The Bhavishya Purana is one of the eighteen major works in the Purana genre of Hinduism, written in Sanskrit. The title Bhavishya means “future” and implies it is a work that contains prophecies regarding the future¹². However, the Bhavishya Purana also contains various stories and legends that have moral and spiritual lessons for the readers. In this blog, we will explore some of these stories and their meanings.

The story of King Pramiti and his son Sumati

One of the stories in the Bhavishya Purana is about King Pramiti, who ruled over a kingdom called Kikata. He had a son named Sumati, who was very intelligent and virtuous. One day, King Pramiti decided to perform a sacrifice to please the gods and invited many sages and Brahmins to his palace. However, he also invited a wicked Brahmin named Keshidhwaja, who was envious of Sumati’s fame and wisdom.

Keshidhwaja plotted to kill Sumati during the sacrifice by poisoning his food. He also bribed some of the other Brahmins to support his plan. However, Sumati was aware of Keshidhwaja’s evil intentions and avoided eating the poisoned food. He also exposed Keshidhwaja’s conspiracy to his father and the other guests. King Pramiti was furious and ordered Keshidhwaja to be executed.

However, Sumati intervened and pleaded with his father to spare Keshidhwaja’s life. He said that killing a Brahmin would bring great sin upon them and that they should forgive him instead. He also said that Keshidhwaja was acting out of ignorance and delusion and that he could be reformed by proper guidance. Sumati’s words impressed everyone present, including Keshidhwaja, who felt ashamed of his actions and begged for forgiveness.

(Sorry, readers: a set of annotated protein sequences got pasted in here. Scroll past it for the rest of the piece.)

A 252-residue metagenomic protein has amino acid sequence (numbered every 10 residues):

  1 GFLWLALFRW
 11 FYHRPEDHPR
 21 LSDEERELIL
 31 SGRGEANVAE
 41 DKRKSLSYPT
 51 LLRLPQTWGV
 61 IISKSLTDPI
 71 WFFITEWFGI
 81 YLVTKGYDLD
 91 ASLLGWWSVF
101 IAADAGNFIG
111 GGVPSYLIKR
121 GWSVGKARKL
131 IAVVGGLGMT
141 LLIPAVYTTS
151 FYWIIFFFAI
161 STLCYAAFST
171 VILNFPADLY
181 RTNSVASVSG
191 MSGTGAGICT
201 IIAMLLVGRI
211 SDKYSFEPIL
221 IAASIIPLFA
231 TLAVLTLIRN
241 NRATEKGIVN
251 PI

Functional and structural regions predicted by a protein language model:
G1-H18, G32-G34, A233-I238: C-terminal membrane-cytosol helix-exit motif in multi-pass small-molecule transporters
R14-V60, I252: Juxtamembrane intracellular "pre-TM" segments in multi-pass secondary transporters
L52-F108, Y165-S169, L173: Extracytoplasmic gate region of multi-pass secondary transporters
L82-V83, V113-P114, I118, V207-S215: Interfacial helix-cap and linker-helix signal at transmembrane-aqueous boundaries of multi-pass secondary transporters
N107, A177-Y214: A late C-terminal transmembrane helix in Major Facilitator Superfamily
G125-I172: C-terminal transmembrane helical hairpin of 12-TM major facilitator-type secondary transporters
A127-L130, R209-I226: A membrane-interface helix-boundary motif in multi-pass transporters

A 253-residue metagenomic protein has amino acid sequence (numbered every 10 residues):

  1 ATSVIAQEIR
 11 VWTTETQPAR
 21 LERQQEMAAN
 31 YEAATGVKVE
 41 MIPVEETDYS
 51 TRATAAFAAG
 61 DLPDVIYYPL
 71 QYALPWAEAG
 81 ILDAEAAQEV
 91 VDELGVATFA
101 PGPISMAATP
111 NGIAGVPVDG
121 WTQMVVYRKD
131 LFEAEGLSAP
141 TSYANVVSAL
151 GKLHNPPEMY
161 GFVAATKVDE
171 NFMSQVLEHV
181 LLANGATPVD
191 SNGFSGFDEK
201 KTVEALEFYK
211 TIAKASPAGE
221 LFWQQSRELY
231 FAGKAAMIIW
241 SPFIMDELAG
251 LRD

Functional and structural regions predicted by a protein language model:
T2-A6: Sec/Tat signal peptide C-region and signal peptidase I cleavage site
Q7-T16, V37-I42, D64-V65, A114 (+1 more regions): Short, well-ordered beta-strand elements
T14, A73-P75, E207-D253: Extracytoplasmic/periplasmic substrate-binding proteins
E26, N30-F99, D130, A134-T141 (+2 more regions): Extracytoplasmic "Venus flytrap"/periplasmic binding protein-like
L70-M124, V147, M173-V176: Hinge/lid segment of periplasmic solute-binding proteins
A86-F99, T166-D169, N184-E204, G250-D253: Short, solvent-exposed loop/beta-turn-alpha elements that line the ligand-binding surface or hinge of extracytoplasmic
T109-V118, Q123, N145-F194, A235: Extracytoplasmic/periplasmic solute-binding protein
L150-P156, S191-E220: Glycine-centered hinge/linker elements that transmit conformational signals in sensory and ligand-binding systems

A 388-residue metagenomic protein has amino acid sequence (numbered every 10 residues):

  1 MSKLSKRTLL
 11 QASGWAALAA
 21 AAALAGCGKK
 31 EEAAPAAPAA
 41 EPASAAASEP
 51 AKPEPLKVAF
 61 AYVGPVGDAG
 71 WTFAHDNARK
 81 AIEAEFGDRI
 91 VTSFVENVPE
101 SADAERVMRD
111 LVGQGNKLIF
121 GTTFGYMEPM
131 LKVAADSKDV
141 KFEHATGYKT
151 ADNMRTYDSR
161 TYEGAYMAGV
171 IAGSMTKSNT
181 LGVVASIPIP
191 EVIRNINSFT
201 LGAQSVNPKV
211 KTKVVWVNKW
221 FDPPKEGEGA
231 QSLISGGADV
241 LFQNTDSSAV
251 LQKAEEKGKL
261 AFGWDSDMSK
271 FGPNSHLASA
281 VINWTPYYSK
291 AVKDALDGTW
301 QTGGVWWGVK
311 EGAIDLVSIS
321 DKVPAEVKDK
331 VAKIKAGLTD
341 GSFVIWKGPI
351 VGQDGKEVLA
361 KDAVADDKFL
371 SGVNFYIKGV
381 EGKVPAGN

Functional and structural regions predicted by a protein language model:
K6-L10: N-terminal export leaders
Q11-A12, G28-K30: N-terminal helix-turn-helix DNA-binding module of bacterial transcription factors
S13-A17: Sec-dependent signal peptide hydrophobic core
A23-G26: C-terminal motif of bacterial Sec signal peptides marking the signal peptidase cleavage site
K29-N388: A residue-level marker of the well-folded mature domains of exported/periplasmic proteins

King Pramiti agreed to spare Keshidhwaja’s life on the condition that he would become Sumati’s disciple and learn from him. Keshidhwaja accepted this offer and became a loyal follower of Sumati. He also renounced his evil ways and became a virtuous Brahmin.

The moral of this story is that forgiveness is better than revenge and that even the most wicked person can be transformed by the grace of a noble soul.

The story of King Shashibindu and his wife Madalasa

Another story in the Bhavishya Purana is about King Shashibindu, who ruled over a kingdom called Ujjaini. He had a beautiful wife named Madalasa, who was an incarnation of Goddess Saraswati. She was very learned and wise and taught her husband many spiritual truths.

One day, King Shashibindu went hunting in the forest and came across a deer that was wounded by an arrow. He felt pity for the deer and decided to take it back to his palace and nurse it back to health. However, he did not know that the deer was actually a demon named Dundubhi, who had taken the form of a deer to deceive him.

Dundubhi had a grudge against King Shashibindu because he had killed his brother in a previous battle. He wanted to take revenge by killing himself and his wife. He waited for an opportunity to strike when King Shashibindu was asleep.